In a significant election development, UKIP has promised legal protection for Christians holding to the biblical understanding of marriage.
The commitment comes in a 'Christian Manifesto' issued by the party, entitled 'Valuing our Christian heritage.'
In it, UKIP's leader Nigel Farage MEP writes: "I have been saying for a long time that we need a much more muscular defence of our Christian heritage ... we believe Christianity should be recognised by Government at all levels.
"Sadly, I think UKIP is the only major political party left in Britain that still cherishes our Judaeo-Christian heritage. I believe other parties have deliberately marginalised our nation's faith, whereas we take Christian values and traditions into consideration when making policy."
The document goes on to outline 'where UKIP stands on Christian issues'.
In a section on marriage, the party promises:
"We will also extend the legal concept of 'reasonable accommodation' to give protection in law to those expressing a religious conscience in the workplace on this issue."
'Reasonable accommodation' requires employers to make allowances for a person's conscience and religious identity unless they can show that doing so would place an undue burden on the employing organisation.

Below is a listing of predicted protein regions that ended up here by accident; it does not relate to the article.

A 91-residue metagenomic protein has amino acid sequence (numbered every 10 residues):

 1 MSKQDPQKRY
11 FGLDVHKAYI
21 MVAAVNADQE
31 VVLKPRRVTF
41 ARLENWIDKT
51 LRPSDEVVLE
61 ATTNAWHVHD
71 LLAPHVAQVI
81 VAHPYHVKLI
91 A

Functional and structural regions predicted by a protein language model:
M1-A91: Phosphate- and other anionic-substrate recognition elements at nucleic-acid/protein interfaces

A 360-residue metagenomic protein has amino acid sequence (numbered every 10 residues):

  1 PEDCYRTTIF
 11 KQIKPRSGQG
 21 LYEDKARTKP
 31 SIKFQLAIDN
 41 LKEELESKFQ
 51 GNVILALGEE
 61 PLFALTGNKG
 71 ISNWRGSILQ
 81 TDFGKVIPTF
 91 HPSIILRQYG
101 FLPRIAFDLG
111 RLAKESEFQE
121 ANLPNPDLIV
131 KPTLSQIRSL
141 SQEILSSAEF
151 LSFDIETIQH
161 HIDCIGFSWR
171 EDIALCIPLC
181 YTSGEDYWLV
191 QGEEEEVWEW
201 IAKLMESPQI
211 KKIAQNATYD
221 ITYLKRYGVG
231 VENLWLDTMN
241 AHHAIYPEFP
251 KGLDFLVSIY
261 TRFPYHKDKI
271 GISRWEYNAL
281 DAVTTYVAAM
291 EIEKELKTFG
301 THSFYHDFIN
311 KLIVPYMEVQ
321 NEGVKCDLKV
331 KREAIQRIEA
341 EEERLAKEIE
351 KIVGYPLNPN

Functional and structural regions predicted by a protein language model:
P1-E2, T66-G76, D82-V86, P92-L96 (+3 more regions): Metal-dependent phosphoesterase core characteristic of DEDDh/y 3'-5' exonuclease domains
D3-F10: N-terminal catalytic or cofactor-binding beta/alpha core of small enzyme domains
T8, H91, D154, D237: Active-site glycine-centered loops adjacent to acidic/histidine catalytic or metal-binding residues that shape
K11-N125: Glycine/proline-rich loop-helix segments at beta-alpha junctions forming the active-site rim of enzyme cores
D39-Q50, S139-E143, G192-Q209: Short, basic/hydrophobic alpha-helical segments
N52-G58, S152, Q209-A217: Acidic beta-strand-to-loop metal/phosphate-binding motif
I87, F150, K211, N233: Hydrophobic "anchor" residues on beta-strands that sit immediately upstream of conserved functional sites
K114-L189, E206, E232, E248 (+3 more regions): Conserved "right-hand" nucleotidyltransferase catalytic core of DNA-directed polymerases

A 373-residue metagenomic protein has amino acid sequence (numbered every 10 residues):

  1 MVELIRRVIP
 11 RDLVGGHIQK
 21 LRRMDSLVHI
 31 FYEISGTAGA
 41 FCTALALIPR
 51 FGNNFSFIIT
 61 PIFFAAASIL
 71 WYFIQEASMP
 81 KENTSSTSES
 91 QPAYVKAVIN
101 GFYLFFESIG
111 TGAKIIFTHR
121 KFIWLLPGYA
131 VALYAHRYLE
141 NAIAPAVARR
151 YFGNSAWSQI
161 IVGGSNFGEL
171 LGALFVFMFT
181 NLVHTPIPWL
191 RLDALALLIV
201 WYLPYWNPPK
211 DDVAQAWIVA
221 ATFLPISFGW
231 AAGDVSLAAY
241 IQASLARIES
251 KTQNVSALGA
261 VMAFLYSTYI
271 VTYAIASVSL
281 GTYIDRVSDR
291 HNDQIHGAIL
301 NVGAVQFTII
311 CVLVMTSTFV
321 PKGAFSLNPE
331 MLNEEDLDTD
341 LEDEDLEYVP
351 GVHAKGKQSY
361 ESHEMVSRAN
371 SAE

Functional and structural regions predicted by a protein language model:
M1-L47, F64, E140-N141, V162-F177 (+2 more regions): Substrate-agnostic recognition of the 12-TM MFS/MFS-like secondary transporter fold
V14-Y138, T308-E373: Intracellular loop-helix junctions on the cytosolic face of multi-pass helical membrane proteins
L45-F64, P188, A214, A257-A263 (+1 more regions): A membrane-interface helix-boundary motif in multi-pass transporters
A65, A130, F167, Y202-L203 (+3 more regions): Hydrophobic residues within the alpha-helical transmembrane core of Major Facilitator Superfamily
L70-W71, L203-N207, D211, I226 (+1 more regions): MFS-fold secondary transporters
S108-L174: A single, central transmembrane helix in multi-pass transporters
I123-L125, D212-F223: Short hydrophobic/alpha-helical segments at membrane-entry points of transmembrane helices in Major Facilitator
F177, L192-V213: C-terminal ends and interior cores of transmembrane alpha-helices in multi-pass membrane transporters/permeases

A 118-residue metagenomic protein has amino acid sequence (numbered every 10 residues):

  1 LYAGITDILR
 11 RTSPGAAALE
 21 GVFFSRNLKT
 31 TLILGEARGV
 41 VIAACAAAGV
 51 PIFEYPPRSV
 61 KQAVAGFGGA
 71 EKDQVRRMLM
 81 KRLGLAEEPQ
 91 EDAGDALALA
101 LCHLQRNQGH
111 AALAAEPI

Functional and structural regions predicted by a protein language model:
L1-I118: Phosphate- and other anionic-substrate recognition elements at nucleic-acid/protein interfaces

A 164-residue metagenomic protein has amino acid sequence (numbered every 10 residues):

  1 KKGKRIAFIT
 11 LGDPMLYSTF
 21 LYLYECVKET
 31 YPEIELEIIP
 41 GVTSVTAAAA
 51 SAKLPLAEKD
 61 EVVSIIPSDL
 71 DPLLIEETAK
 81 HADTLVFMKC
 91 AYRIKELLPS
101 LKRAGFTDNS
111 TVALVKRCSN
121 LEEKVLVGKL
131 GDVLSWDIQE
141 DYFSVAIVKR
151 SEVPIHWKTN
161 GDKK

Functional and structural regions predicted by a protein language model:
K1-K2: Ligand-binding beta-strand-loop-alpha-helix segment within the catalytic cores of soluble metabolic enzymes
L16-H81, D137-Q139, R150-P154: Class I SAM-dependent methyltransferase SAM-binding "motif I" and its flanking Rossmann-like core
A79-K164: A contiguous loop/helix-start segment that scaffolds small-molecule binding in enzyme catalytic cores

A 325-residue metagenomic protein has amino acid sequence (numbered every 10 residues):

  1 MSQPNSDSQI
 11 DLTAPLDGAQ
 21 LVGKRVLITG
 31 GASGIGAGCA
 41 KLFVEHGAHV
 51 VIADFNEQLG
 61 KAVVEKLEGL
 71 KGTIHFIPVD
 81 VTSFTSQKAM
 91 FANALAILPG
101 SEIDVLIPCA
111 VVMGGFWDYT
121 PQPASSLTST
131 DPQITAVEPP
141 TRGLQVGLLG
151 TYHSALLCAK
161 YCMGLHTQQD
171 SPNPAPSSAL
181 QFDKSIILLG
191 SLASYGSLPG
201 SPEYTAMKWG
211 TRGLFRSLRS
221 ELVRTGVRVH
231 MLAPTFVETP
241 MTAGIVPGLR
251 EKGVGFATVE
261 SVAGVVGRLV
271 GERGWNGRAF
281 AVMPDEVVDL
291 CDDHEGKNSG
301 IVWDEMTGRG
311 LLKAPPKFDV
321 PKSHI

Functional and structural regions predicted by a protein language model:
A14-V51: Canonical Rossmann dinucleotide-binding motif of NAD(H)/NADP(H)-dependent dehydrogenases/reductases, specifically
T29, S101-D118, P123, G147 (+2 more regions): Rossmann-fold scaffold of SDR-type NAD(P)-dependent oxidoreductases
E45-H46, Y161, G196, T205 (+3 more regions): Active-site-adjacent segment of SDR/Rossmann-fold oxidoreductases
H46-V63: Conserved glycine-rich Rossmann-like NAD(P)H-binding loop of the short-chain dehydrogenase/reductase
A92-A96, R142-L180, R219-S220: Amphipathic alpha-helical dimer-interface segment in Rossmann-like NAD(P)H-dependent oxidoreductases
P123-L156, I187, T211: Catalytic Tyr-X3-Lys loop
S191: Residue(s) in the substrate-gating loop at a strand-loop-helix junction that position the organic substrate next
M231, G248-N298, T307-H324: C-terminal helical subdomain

The Christian Legal Centre has long argued that 'reasonable accommodation' would be an important first step in securing better protection of Christian freedom and resolving the so-called 'clash of rights' that has seen many cases come to court in recent years.
Chief executive, Andrea Williams, said:
"All our Christian freedom cases in recent years could have been resolved quickly and simply if 'reasonable accommodation' had been practised.
"So it is a big step forward that one of the major parties is calling for it to be enshrined in law. Now we need the other parties to catch up and echo this commitment ahead of the election."
Earlier this year, the Parliamentary Assembly of the Council of Europe called on member states to practise reasonable accommodation.
Last week, Ed Miliband promised to look into 'Christian freedoms' and the challenges faced by UK Christians in the work-place and community service.
But UKIP's policy commitment goes further still and will be welcomed by Christians across the country who have been raising the issue with their local candidates.
'The Power of the Cross' initiative
The document also responds to other issues raised by Christian voters through Christian Concern's 'Power of the Cross' initiative - including assisted suicide, abortion, sex education and the place of Britain's Christian heritage.
As part of the 'Power of the Cross' initiative, Christian Concern has distributed half a million postcards to supporters and provided other tools to help Christians question their candidates on foundational issues.